A few weeks ago we were in DC for a wedding (which will be taking over the blog this week, don’t you worry). God’s timing never ceases to amaze me. I find myself talking about “coincidences” so often on this blog, but there is no denying that it is God blessing us with these memories and moments that are so special. I’ll get to the timing part here in a minute. Arlington National Cemetery has become a pretty standard stop for us. Sometimes we stay for the afternoon, and sometimes it’s just a quick stop to leave a few flowers. So when we were already in DC for a wedding, we made some time for our usual stop. I share a lot about my husband’s military experience on this blog. After all, the name of the blog is The Martins and the Marines. When he first joined the Marine Corps he was a mortar man, aka infantry, aka boots on the ground. (Trust me, I had no idea what a mortar man was when he first joined the Marine Corps either). He deployed twice to Afghanistan with 2nd Battalion 8th Marines. Neither deployment was easy, but his first deployment was a whole lot less easy. These guys were so young and they were thrown so harshly into the reality of war. It certainly wasn’t the peacetime Marine Corps we know right now. During his first deployment, his particular unit lost eight Marines, and others lost so many more.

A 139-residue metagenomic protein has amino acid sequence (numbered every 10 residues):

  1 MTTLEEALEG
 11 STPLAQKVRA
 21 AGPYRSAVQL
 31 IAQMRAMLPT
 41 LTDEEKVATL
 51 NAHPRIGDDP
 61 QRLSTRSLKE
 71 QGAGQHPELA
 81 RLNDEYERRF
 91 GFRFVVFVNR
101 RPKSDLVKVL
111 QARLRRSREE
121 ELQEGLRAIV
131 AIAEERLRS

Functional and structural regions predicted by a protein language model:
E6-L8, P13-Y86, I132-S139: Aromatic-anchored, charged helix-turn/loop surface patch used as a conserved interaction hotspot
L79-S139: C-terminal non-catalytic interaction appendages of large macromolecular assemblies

The weekend we chose to visit Arlington National Cemetery was a special one for a few reasons. I talk about this special family allllll the time on the blog. It may as well be their blog. For those of you who may be new, we met when our boys first graduated boot camp and were sent to the same unit. After a season of training, they were shipped off to Afghanistan for that first deployment. A few of us wives got in touch and built a support system to help get each other through. We were barely married and now our husbands were gone and we had no idea how to navigate military life, other than that you better not lose the sacred military ID card. It was a situation none of our non-military friends understood, and we were all trying to figure out the milso (military spouse) thing together. About halfway through the deployment, this guy in the green shirt (Matt) was in a vehicle that was, for lack of better words, blown up by an IED.